Black History Month offers an opportunity to celebrate and acknowledge the important contributions of African Americans throughout history. This year, NALA is honoring the significance of Black history in the legal profession by recognizing the contributions of paralegals and the impact they have had on the advancement of justice and equality in the United States. NALA is striving to emphasize the importance of Black History Month in bringing attention to the diverse and important roles that paralegals play in the legal profession. By acknowledging the accomplishments of African Americans in the legal profession, NALA is honoring the legacies of hardworking paralegals and their dedication to the pursuit of justice and equality.

The Importance of Black History in the Legal Profession

Black History Month is a time to celebrate the many contributions of African Americans to the fabric of our society. From the significant contributions of mathematician Katherine Johnson to the incredible athletic feats of Jackie Robinson, African Americans have contributed greatly to the advancement of society. Furthermore, African Americans have also played an important role in the legal profession, which has been diverse and inclusive throughout its history and one of the most progressive fields in terms of advancing equality in the United States. Despite the strides that have been made, there is still room for improvement. There are many important issues facing the legal profession that must be resolved, such as the underrepresentation of ethnic minorities.

Recognizing Trailblazing Black Legal Professionals

NALA’s vision is ensuring paralegals are known and valued as an integral part of the legal ecosystem. Black legal professionals are a crucial aspect of that vision. NALA recognizes the significant impact they have had and continue to have on bringing about justice and equity in the United States.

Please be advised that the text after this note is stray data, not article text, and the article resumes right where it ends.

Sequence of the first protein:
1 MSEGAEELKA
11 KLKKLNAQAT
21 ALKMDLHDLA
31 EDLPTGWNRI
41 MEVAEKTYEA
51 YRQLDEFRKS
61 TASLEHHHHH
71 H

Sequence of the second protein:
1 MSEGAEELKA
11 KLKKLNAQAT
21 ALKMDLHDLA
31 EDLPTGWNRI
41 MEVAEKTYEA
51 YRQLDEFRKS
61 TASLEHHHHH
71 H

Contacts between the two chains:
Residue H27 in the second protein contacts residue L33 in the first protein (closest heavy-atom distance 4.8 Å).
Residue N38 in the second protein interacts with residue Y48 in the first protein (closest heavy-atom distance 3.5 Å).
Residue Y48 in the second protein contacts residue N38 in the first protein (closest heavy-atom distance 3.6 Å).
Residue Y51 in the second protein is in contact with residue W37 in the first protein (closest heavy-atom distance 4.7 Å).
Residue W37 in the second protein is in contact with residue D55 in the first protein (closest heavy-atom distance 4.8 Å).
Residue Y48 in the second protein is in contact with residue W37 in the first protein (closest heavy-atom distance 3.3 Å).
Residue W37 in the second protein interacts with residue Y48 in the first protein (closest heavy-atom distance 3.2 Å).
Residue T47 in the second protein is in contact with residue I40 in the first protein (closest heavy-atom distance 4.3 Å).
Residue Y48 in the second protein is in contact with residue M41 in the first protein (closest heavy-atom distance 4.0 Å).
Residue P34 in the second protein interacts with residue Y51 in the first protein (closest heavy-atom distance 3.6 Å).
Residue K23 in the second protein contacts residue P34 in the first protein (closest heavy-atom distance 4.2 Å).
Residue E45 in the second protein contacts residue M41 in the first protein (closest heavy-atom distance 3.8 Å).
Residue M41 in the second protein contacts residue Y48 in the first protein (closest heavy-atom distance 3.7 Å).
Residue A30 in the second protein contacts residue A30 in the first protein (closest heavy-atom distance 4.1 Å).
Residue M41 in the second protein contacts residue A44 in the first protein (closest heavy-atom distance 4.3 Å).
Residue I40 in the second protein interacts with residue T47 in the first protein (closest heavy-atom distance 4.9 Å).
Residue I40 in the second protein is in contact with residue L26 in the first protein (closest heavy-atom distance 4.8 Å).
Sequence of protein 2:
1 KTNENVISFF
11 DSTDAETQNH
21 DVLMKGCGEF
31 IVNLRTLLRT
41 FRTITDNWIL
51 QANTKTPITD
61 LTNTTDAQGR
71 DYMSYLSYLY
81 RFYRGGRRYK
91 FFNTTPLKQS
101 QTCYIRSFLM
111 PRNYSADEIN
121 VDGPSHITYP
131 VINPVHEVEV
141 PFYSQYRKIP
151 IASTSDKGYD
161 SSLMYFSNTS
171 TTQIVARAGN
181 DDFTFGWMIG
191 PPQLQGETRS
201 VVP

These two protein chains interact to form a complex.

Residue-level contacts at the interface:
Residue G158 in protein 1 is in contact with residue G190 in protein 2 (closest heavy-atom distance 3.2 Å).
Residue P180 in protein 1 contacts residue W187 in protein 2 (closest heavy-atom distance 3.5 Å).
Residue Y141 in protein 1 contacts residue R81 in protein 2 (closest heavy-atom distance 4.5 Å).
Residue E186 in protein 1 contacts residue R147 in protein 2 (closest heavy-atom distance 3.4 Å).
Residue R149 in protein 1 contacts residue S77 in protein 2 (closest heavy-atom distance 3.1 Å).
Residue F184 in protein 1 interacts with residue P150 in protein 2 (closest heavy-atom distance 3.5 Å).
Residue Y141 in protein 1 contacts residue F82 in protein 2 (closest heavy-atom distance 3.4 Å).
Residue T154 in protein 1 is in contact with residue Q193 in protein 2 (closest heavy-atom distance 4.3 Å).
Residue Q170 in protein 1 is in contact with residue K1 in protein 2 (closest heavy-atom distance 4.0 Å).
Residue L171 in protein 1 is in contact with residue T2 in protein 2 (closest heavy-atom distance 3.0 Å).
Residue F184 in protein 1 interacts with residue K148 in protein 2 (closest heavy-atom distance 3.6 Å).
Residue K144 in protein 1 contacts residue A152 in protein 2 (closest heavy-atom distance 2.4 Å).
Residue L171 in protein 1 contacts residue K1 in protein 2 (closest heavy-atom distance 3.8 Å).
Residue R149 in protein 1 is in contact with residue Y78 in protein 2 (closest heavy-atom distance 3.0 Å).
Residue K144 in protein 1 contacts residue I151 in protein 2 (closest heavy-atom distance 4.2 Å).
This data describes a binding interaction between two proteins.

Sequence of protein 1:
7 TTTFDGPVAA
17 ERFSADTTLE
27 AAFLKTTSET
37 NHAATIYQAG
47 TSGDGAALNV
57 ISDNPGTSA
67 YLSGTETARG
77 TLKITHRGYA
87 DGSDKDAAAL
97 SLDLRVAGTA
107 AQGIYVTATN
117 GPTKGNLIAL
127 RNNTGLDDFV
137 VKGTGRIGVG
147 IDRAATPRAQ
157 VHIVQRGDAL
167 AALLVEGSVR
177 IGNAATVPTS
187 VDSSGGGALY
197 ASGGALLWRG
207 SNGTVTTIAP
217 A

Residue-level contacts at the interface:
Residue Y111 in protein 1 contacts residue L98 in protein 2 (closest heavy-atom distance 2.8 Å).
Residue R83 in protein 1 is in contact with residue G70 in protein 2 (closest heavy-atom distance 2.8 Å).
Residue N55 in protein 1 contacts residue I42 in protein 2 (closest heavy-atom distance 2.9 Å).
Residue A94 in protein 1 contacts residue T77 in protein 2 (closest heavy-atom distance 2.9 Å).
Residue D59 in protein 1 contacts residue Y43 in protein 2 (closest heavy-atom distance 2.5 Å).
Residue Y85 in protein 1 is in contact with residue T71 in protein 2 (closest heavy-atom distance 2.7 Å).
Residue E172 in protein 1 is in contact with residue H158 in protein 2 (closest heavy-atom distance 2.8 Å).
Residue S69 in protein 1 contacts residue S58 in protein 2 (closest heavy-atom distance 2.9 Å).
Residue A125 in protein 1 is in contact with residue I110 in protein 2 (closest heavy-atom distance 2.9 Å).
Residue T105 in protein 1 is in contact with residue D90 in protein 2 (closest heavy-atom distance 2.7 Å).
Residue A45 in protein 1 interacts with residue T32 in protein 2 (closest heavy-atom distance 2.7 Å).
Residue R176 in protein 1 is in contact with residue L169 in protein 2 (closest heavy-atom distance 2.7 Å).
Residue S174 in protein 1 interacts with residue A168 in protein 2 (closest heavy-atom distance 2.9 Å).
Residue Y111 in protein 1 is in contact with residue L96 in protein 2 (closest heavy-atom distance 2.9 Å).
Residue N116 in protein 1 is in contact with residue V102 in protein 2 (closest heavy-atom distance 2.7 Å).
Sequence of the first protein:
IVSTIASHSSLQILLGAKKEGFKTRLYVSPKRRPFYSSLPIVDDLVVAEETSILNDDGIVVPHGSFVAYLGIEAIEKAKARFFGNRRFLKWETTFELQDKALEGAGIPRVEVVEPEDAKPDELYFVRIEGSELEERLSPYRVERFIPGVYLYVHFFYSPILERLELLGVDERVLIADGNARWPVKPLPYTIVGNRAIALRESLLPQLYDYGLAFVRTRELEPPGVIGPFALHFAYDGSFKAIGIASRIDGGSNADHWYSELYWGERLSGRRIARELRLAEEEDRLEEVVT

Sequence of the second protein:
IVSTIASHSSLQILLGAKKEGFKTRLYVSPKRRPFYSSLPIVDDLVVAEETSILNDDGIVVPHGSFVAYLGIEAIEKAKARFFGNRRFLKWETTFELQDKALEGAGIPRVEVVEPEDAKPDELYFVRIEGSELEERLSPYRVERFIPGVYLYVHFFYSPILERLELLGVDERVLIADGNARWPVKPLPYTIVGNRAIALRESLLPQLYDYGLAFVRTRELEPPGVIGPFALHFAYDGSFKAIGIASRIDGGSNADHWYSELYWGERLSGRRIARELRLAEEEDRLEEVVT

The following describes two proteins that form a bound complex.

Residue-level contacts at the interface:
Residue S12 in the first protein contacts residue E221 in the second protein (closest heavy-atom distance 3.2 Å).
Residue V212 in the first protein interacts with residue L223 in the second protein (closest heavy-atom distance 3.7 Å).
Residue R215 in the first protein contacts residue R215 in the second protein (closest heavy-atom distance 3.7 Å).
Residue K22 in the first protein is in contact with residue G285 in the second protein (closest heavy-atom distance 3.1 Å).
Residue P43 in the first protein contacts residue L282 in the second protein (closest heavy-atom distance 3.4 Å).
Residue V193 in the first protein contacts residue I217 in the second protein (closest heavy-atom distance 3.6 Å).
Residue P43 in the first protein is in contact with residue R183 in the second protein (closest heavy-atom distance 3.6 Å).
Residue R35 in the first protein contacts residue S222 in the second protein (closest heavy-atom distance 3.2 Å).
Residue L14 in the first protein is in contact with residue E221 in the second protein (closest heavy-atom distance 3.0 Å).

Macon Bolling Allen was the first licensed Black attorney in the United States in the 1840s. A few decades later, Charlotte Ray became the first Black female attorney in the 1870s. Charles Houston helped dismantle Jim Crow laws and found the National Bar Association in 1925. Thurgood Marshall was instrumental in ending legal segregation as the first Black Supreme Court Justice in 1967.

Bryan Stevenson founded the Equal Justice Initiative in 1989 to provide legal representation to prisoners who may have been wrongly convicted. In 1991, Clarence Thomas became the second Black Supreme Court Justice. More recently, Ketanji Brown Jackson was appointed to the Supreme Court as the first Black female justice in 2022.

The Importance of Black History Month in Honoring the Legacies of Hardworking Paralegals

NALA represents paralegals nationwide of all colors and backgrounds. One way we bring these people together is through our webinars. We discuss a variety of topics, including issues facing the paralegal profession. We are committed to doing our part to expand the profession to include more diverse representation. It is important to honor the legacies of paralegals who work hard every day to make the United States a better country. Paralegals played a part in striking down discriminatory laws and procedures, therefore allowing Black people to join in the profession and continue fighting for justice and equality. This month and always, NALA recognizes the important contributions of Black professionals to the legal atmosphere.